Symptoms of outer ear infection

Symptoms of an outer ear infection can include:

  • a red or swollen ear canal
  • dry skin or eczema in or around your ear canal
  • pain (earache), which may get worse when you push or pull your ear
  • itching
  • discharge from your ear
  • temporarily dulled hearing – if the swelling is enough to block your ear canal
  • a raised temperature
  • a full feeling in your ears

If you have any of these symptoms, contact your GP surgery. If you have severe pain and a high temperature or feel very unwell, see a doctor straightaway.

Diagnosis of outer ear infection

Your GP or nurse will ask about your symptoms and examine you. They may also ask about your medical history. They’ll check whether you have anything stuck in your ear or whether too much ear wax could be causing your symptoms. Your GP may also look for dry skin and eczema in or around your ear.

Your GP or nurse may look into your ear using an instrument called an otoscope to check for any swelling and an infection. They may ask you to move your ear or jaw to see if you feel pain.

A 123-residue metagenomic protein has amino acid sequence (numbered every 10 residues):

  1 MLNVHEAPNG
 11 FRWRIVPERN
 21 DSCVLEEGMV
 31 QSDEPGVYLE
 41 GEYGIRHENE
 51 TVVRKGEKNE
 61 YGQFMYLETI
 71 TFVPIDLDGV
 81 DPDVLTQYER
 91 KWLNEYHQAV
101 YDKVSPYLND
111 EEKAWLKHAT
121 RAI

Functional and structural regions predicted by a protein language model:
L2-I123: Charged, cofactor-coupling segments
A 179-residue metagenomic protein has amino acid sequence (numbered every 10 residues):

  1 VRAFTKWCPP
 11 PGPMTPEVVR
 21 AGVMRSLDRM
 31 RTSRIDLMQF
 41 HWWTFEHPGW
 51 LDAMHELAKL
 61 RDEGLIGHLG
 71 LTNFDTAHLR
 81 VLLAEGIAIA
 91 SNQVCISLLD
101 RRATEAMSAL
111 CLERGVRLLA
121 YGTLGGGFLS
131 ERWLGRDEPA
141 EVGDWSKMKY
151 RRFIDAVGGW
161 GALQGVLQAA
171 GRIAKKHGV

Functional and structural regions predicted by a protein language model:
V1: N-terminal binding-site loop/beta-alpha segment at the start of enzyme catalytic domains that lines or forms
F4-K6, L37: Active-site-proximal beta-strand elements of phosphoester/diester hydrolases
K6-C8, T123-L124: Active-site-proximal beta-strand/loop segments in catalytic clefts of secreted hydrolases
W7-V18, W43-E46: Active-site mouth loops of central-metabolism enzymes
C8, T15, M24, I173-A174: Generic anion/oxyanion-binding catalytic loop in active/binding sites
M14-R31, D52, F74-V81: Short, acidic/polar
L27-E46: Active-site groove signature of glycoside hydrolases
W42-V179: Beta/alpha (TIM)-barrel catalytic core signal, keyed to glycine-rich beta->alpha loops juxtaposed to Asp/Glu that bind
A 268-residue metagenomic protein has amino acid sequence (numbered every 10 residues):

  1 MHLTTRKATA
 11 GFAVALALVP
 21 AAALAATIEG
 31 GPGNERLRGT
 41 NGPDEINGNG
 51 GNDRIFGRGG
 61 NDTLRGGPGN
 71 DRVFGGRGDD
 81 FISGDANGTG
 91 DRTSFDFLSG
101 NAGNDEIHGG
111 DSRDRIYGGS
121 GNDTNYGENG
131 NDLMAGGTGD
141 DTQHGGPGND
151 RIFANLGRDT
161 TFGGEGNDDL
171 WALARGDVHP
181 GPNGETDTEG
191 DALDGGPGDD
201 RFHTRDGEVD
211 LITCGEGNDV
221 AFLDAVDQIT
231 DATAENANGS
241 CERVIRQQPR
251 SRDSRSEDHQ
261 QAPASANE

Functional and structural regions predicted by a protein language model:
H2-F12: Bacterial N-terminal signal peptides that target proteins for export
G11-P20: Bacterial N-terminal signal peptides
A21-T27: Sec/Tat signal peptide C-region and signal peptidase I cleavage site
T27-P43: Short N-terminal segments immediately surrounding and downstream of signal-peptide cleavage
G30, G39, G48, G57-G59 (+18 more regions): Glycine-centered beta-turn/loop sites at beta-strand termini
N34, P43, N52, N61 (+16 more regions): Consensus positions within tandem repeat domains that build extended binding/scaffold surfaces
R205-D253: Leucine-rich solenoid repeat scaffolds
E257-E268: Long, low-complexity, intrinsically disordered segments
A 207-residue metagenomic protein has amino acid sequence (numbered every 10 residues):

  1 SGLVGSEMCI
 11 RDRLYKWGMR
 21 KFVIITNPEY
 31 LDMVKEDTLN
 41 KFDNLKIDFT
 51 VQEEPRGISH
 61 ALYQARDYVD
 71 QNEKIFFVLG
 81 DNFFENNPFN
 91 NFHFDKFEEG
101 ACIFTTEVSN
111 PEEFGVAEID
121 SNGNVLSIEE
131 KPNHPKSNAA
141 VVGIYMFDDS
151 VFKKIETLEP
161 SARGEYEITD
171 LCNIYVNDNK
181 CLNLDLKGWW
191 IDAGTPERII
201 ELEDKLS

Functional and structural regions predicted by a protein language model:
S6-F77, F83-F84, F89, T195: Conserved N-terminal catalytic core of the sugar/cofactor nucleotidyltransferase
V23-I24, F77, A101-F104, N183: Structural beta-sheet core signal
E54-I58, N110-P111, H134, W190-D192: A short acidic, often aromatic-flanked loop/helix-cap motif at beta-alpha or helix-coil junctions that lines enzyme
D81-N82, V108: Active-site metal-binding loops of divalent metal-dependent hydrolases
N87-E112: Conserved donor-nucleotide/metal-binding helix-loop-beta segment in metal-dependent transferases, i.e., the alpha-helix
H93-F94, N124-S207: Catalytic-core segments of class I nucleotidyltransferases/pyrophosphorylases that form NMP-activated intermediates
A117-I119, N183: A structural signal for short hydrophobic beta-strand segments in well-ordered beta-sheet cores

If your symptoms don’t get better after treatment or they come back, your GP or nurse may collect some discharge using a cotton swab. This will be sent to a laboratory for testing to find out whether bacteria or a fungus is causing your ear infection.

Treatment of outer ear infection

Most infections clear up quickly with the right treatment, but some can last for three months or longer.

Treating outer ear infections usually involves controlling your pain and reducing the inflammation. It also aims to stop the infection coming back. You may be prescribed ear drops and offered pain relief. There may be some self-help measures you can try while you’re using these treatments.